There’s no such thing as a ‘must win’ game at this stage of the season, but this one came as close as it can. It was also very much a ‘should have won’ game.
In the first half Wolves played, on the whole, confidently and fluidly, were creating all the chances were only denied a bigger goal margin by a couple of good saves from the otherwise uncertain Robert Green in the Hammers goal.
In the second half we conceeded an early penalty (soft but fair; unnecessary from Foley) to give them the goal they needed, and then stood back like rabbits caught in the headlights as all the good work of the first half unravelled. It was only a debatable hand ball decision in the last minute that avoided the scoreline having a more familiar ’2-1; goal conceeded in final minute’ shape to it.
Mick McCarthy assessed the situation thusly:
I’m pleased with the response after [the penalty] because West Ham played well and took the game by the scruff of the neck and we had to show all the battling qualities that we hadn’t showed in the first half because we were all over them…And when you have a penalty given against you in that situation it’s always going to change things.
This worries me, because it misses the obvious point that this result is not just about West Ham, who looked very, very poor in the first half, suddenly finding their game. This result is very much in keeping with a larger pattern of Wolves second half capitulation. Look, I’ve drawn a graph of our goals for/against in each half this season to point out the obvious:
We’re playing rather well in the first half, and rather badly in the second half. This was obvious on the field yesterday.
In the first half we were passing the ball, closing the opposition down and always looking to attack. There were four or five Wolves players in the box several times on the attack.
In the second half we were timid, never moved to offer the player with the ball a decent pass, and there was rarely more than one player in the box when we looked to attack; more usually, there were none.
West Ham did raise their game (starting from a very low base point) and we were always likely to spend more time defending, but we had attacking chances and never looked like we really believed. Substituting Fletcher for Van Damme can only have contributed to this strangely negative reaction. Van Damme played fine, but the game was there for the taking, and surely Ebanks-Blake deserves more of a chance after a good start to the season – the five minutes he got was not enough to judge. Perhaps the fact that in the end we were lucky not to lose justifies the timidity of the substitution, but I’d be more inclined to say that the substitution was at least part of a wider mentality that led to us nearly losing.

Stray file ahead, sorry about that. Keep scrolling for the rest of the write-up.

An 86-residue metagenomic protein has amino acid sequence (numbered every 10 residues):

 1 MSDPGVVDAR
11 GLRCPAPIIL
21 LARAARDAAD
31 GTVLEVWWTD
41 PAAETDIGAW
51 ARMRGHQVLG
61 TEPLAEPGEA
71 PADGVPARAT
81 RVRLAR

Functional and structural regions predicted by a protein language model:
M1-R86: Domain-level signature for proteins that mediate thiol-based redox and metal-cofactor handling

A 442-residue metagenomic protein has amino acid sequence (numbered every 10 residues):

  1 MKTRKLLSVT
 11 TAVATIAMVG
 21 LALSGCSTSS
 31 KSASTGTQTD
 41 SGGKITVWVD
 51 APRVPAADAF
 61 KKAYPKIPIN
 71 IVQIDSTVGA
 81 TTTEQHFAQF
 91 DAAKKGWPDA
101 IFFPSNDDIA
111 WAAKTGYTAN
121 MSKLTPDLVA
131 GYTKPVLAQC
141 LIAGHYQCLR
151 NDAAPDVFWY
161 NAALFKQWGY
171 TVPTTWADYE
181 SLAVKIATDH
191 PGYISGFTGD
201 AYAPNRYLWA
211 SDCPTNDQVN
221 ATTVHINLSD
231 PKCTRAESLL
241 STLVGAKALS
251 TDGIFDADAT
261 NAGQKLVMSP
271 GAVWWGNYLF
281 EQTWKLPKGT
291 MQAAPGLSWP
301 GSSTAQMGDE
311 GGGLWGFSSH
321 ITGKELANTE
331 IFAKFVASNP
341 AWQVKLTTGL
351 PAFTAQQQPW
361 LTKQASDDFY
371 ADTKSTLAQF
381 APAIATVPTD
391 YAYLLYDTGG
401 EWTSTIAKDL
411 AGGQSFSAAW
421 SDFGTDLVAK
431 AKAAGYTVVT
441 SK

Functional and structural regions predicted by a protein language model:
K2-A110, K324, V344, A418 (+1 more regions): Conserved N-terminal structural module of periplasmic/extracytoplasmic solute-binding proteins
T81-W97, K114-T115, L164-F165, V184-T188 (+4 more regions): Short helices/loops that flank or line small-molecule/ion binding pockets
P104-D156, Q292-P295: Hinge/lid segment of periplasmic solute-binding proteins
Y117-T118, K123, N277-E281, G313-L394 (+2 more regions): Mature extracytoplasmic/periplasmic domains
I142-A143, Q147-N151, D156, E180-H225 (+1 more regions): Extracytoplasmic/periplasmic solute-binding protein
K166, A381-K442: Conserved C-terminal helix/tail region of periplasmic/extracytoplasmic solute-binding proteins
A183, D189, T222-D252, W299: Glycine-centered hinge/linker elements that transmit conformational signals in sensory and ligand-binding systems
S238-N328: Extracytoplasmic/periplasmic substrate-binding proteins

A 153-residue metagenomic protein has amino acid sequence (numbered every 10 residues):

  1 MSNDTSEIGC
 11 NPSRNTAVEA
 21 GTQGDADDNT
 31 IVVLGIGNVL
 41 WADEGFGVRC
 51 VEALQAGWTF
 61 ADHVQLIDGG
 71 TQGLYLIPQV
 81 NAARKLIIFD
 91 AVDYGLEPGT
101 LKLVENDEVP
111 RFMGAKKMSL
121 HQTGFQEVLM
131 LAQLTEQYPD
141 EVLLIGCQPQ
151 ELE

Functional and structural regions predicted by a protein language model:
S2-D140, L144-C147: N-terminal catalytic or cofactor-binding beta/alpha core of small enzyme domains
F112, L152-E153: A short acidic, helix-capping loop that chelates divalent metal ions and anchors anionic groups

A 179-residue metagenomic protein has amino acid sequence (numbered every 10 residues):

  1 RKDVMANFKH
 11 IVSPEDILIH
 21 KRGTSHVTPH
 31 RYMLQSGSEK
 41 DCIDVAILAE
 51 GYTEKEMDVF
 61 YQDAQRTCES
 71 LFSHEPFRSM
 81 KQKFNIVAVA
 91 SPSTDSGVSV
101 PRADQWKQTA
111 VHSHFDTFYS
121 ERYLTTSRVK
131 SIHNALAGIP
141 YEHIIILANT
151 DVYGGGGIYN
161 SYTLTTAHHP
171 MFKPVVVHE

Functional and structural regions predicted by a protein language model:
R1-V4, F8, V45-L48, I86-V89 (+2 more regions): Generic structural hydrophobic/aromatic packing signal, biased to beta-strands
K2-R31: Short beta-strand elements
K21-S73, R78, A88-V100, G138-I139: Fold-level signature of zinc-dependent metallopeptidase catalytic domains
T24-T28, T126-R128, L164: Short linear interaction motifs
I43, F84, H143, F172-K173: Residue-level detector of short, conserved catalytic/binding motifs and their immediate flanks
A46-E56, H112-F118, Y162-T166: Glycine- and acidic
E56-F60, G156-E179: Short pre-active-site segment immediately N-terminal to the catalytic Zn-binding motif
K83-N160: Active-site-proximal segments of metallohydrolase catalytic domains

Onto the individuals. Doyle was the standout player for me, if only because of the contrast to his usual excellence. We shouldn’t have to rely on him as we did last season to drag the general standard of the team up, and judging from this performance, we won’t be able to anyway. He looked fed up.
As a general rule, everyone played much worse in the second half than the first. Jarvis in particular was excellent in the first half, useless in the second. Berra deserves a good word and Mancienne was sound – he harried the opposition well in the midfield in the absence of Henry, kept up his level of performance in the second half, and is the only player I can remember trying to run forward with the ball (why, oh, why don’t we do this more often – we see enough of it against us every week). Ward continues to be good at the last ditch tackle and terrible at backing off until he has to put in a last ditch tackle to save the game. Edwards battled and ran, and on a poor day, was one of the better players on the pitch, and was certainly one of the more positive in the second half. I’d have been interested to see Milijas play though.
So we stay second from bottom with a bit of a difficult run of games coming up (I think that’s what you call Chelsea – Man U – Man City – Arsenal). Can we turn this around? Judging from the first half performance: Yes. Judging from the second half performance: Down by Christmas.
I’m worried if McCarthy doesn’t acknowledge that there was a problem with our team yesterday, and it’s not just that our opponents wake up in the second half. There was a clear lack of confidence to attack, even in the face of our evident superiority over the opposition in the first half. At this point, we can’t rely on a run of good results to get some confidence into the team, so the Manager needs to persuade them fast that they can win games like this, even when bad things like conceeding a penalty occur.